DETROIT -- The Tigers have made their brand this season by seemingly never being out of a game. The way Trevor Bauer pitched on Wednesday put them about as close to out of a game as they've been in a while.Hours after the Tigers erased a big deficit with a
DETROIT -- The Tigers have made their brand this season by seemingly never being out of a game. The way Trevor Bauer pitched on Wednesday put them about as close to out of a game as they've been in a while.
Hours after the Tigers erased a big deficit with a five-run seventh inning, John Hicks -- who scored a run and drove in the go-ahead tally Tuesday -- summed up the day for the Tigers' offense in a 6-0 loss to Bauer and the Indians.
"He threw one at my face," Hicks said of the fastball, "and then he threw me a slider away. That was kind of the strikeouts. He threw one that kind of brushed me off and then went away. As a hitter with two strikes, when you have one come at your face, you can't really look for that pitch down and away."
It was a tip of the cap from the Tigers to Bauer after Wednesday's shutout loss. Detroit hitters haven't had to do it often this year, but with eight shutout innings and 10 strikeouts from Bauer, this was one.
The Tigers still took the series from a team that had beaten them in their last 11 meetings beforehand. Detroit also finished off a 4-2 homestand against the Indians and Mariners. The Tigers reinforced the belief that they can compete with anybody, including the two-time defending American League Central champions. But they couldn't compete with Bauer on this day. The wins earlier in the homestand made Wednesday slightly easier to endure.
"We've had some pretty good ballgames," manager Ron Gardenhire said. "We've played well here, which is what you want to do. We're a little beat up right now."
Bauer has a mixed history against Detroit. He tossed seven innings of two-run ball with seven strikeouts against the Tigers in Cleveland last month, but allowed four runs over four tumultuous innings at Comerica Park last year. Once he spotted a 96-mph fastball on the outside corner to strike out Niko Goodrum leading off the second inning, however, the Tigers' recent run of late-inning comebacks was at risk.
Bauer (3-3) retired 12 consecutive Tigers before Goodrum singled to lead off the fifth inning. Detroit's only runner to reach scoring position against Bauer was Grayson Greiner, who doubled off the out-of-town scoreboard leading off the sixth. He reached third base, but Bauer stranded him with strikeouts of Victor Reyes and Pete Kozma.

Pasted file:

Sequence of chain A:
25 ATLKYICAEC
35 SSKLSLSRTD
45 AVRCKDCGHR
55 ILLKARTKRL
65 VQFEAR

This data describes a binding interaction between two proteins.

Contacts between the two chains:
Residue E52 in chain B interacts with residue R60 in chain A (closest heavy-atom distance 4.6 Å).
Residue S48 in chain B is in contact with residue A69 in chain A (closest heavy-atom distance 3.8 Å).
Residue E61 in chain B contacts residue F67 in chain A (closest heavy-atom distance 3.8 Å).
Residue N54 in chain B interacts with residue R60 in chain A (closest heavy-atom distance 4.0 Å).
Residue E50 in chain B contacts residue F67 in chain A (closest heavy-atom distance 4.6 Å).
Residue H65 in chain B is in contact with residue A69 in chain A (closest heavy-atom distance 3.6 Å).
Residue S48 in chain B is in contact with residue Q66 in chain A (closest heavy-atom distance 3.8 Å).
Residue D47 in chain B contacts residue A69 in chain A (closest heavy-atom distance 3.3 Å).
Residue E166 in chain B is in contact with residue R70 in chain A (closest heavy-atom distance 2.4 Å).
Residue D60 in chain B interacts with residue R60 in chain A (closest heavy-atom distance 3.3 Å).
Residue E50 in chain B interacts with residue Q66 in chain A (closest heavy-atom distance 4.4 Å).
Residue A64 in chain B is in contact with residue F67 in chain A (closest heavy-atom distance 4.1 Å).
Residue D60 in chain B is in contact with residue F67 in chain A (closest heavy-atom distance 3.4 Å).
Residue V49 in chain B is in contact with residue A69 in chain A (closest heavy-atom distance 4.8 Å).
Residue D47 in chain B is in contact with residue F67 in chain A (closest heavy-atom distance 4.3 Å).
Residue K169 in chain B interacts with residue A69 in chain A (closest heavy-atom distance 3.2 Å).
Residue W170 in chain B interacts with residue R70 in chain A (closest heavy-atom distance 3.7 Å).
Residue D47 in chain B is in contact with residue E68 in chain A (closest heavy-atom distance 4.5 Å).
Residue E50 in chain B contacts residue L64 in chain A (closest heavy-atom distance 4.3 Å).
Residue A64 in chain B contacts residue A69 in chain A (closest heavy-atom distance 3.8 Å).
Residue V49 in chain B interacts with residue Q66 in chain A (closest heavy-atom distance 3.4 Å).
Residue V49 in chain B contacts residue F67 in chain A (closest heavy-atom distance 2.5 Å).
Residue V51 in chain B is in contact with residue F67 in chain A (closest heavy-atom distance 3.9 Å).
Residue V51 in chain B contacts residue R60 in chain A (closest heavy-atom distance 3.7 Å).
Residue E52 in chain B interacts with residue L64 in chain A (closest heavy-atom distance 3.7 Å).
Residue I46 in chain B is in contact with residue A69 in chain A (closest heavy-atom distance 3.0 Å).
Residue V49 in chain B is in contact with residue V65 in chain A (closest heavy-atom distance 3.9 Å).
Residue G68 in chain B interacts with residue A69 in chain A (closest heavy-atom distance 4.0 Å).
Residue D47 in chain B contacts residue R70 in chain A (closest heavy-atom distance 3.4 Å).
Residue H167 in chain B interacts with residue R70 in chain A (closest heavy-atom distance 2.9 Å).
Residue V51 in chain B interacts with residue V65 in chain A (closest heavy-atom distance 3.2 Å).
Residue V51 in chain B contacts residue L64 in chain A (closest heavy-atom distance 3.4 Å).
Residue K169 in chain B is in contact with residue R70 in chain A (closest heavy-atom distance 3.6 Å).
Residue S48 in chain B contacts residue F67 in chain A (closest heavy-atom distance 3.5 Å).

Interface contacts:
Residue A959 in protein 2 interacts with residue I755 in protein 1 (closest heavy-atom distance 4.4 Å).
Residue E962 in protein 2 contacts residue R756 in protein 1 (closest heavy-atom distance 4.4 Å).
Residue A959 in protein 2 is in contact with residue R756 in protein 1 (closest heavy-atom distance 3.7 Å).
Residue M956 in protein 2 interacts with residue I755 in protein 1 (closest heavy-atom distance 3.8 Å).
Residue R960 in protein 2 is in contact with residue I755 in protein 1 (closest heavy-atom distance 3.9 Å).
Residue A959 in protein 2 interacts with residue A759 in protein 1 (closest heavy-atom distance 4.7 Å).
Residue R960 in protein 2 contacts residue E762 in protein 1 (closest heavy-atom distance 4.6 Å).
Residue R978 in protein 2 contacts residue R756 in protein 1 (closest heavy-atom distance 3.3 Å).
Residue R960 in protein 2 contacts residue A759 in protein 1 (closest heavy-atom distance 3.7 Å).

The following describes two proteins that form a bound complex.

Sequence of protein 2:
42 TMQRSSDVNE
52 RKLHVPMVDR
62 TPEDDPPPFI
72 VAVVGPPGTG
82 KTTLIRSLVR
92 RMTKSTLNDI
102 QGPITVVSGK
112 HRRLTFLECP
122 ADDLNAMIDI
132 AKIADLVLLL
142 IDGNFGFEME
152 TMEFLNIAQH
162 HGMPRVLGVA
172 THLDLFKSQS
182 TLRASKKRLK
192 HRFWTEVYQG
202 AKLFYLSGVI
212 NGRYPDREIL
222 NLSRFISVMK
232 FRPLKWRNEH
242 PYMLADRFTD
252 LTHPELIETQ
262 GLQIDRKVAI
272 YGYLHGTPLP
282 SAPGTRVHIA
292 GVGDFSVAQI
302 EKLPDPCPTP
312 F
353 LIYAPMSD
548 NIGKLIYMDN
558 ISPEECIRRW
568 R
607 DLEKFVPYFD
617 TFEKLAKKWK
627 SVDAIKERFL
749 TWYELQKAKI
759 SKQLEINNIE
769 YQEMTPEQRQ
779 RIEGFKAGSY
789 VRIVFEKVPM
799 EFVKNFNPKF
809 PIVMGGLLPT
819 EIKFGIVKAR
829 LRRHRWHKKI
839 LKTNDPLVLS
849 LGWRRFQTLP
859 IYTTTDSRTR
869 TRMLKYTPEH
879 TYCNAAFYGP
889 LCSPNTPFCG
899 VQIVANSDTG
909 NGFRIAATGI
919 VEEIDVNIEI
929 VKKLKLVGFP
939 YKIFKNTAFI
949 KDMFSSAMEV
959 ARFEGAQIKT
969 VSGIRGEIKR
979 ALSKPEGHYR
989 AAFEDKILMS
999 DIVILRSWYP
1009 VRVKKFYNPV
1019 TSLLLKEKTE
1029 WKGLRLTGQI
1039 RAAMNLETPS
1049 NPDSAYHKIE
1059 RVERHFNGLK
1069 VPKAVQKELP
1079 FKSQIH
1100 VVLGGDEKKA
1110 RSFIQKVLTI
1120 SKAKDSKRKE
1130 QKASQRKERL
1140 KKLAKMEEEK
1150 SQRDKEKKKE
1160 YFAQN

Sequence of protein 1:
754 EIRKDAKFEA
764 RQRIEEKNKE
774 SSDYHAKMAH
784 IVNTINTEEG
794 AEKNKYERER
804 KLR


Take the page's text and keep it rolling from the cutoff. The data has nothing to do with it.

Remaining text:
"He worked quick, obviously has good life on his heater, good ride on it," outfielder Michael Mahtook said. "He was throwing his offspeed pitches for strikes and he was throwing it for chase pitches. He threw well."
By that point, Bauer had a comfortable lead to protect with six runs off Ryan Carpenter, who stepped in for a spot assignment. Rajai Davis and Michael Brantley singled and scored in the opening inning before three consecutive two-out hits fueled a three-run fourth. Brantley's sixth home run of the year punctuated the damage to lead off the fifth inning. Artie Lewicki spared Detroit's bullpen with four scoreless innings and four strikeouts, mixing in his breaking ball better than he had in previous Detroit stints.
MOMENT THAT MATTERED
Error sets up opening inning: Cleveland's first two hitters singled, then a Carpenter throwing error helped the Tribe tack on its first run. Carpenter knocked down Jose Ramirez's comebacker but rushed his throw to first, sending it past Hicks and into foul territory. The error allowed Davis to score and Brantley to move from second to third base, setting up Francisco Lindor's sacrifice fly and a 2-0 Indians lead.
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Greiner's double extended his hitting streak to four games since being called up by the Tigers. It's the longest such streak by a Tiger to begin his big league career since Quintin Berry's six-game streak in 2012.
HE SAID IT
"It's an ongoing process. When you get up in the morning, you have to do it all over again. You have to figure out another way to play against a good team with another good pitcher going." -- Gardenhire, on the Tigers' mentality
The Tigers begin a seven-game road trip on Thursday with a 10:10 p.m. ET game in Seattle, where Matthew Boyd will start in his hometown for the first time in his big league career. He'll pitch opposite Mariners starter Marco Gonzales, son of former Tigers draft pick and Toledo Mud Hens pitcher Frank Gonzales, for the second time in six days.
Jason Beck has covered the Tigers for MLB.com since 2002. Read Beck's Blog, follow him on Twitter @beckjason and listen to his podcast.